All about fruitarianism with a long-term fruitarian, Lena

Notes: current

Yes, today on my 17K walk I have seen this scene: two guys in red shirts were caring a white sofa through the park, and a boy in white ran around them.

Below is a simple list of my more significant runs and walks (those much longer than 10K) in the last months of 2017, in kilometers (km, or K), starting with the most recent ones:

  • December: 17, 9, 9, 12, 9, 9, 8, 9, 7, 8, 10, 9, 7, 10
  • November: 10, 11, 8, 8, 7, 7, 7, 10, 10,11.

I do not count those under 5K.

It looks like I was not making my usual former 10K! I did not track the distance during the runs - it interrupts my audio-books, and I prefer to look at it later - and assumed that the distance I measured earlier was enough. Now I need to run about 1 km further to add 2K and make sure I make over 10 km (6.2 miles). There are a few days left in December, so maybe I could add a few 10s in my list.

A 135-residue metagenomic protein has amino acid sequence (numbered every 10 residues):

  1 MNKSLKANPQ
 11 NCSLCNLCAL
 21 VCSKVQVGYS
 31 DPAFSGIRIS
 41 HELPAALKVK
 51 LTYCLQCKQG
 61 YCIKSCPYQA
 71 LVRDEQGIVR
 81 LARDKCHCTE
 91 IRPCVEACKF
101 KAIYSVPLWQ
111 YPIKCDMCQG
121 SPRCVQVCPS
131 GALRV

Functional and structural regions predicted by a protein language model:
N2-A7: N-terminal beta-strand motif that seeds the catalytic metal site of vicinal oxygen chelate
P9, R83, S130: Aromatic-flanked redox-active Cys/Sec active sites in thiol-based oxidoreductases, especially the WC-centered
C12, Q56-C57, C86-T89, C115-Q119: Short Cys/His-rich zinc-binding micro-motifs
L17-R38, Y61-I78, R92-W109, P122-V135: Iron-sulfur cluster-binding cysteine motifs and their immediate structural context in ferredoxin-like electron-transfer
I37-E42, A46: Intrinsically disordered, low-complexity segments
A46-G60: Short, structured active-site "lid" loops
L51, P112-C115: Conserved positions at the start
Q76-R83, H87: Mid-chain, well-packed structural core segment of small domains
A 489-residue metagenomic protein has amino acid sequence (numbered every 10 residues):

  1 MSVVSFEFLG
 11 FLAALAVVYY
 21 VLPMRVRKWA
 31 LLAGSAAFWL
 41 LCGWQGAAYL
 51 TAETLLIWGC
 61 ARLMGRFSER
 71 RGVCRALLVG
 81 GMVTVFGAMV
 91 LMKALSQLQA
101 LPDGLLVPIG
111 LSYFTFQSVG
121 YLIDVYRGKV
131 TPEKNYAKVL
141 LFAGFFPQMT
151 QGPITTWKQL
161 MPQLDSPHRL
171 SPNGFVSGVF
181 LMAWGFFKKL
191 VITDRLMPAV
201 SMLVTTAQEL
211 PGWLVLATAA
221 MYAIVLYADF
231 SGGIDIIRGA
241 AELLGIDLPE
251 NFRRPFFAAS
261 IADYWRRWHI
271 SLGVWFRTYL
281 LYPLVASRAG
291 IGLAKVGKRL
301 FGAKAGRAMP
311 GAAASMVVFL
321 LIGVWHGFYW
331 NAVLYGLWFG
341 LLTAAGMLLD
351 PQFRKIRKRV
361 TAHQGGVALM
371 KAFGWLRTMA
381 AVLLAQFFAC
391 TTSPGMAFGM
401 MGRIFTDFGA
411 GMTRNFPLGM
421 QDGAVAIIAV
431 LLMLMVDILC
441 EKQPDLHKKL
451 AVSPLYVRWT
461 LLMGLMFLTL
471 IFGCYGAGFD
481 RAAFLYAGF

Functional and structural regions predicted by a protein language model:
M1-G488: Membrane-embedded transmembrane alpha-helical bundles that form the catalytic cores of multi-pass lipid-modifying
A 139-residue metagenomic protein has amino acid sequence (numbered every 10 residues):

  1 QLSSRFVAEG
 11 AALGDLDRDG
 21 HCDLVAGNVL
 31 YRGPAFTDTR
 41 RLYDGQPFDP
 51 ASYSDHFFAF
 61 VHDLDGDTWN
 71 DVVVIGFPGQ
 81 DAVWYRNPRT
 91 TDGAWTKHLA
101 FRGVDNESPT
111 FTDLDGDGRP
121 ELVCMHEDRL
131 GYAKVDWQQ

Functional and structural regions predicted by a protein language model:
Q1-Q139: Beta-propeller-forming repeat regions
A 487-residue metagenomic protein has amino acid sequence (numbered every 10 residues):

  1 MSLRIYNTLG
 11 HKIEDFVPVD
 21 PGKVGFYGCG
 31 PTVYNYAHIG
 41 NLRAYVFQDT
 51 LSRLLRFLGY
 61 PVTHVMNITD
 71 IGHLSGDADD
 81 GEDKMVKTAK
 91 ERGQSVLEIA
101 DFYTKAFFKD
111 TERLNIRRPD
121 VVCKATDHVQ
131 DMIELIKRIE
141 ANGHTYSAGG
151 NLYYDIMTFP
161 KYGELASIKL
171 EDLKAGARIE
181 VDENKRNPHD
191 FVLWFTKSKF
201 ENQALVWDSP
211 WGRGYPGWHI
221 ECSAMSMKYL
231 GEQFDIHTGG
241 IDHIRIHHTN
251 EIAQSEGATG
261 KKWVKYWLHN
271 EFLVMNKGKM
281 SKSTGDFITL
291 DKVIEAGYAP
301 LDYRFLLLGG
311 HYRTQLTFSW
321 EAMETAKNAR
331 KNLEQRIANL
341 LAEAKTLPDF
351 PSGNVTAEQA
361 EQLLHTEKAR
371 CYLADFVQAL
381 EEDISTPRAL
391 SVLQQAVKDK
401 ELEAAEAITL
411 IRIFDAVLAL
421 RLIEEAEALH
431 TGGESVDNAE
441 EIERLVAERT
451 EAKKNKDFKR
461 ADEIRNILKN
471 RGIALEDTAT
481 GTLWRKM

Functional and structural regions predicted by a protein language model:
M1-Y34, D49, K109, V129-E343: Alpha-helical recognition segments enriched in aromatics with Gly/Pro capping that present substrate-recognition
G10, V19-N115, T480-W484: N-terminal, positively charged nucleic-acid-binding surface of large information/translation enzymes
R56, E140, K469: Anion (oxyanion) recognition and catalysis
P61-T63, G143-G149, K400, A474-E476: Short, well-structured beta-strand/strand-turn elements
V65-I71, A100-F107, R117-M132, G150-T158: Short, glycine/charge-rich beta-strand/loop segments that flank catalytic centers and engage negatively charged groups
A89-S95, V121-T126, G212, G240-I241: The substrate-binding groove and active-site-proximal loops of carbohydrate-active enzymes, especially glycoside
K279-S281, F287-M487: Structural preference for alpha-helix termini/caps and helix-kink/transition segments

Carl Sagan

A sharp distinction between humans and “animals” is essential if we are to bend them to our will, make them work for us, wear them, eat them–without any disquieting tinges of guilt or regret. It is unseemly of us, who often behave so unfeeling toward other animals, to contend that only humans can suffer. The behavior of other animals renders such pretensions specious. They are just too much like us.


Grains are small, hard, dry seeds, with or without attached hulls or fruit layers, harvested for human or animal consumption. The two main types of commercial grain crops are cereals (e.g. wheat, rye) and legumes (e.g. beans, soybeans). Seeds

After being harvested, dry grains are more durable than other staple foods, such as starchy fruits (e.g. plantains, breadfruit) and tubers (e.g. sweet potatoes, cassava). This durability has made grains well suited to industrial agriculture, since they can be mechanically harvested, transported, stored for long periods, and milled for flour or pressed for oil. Major global commodity markets exist for canola, maize, rice, soybeans, wheat, and other grains but not for tubers, vegetables, or other crops. Apple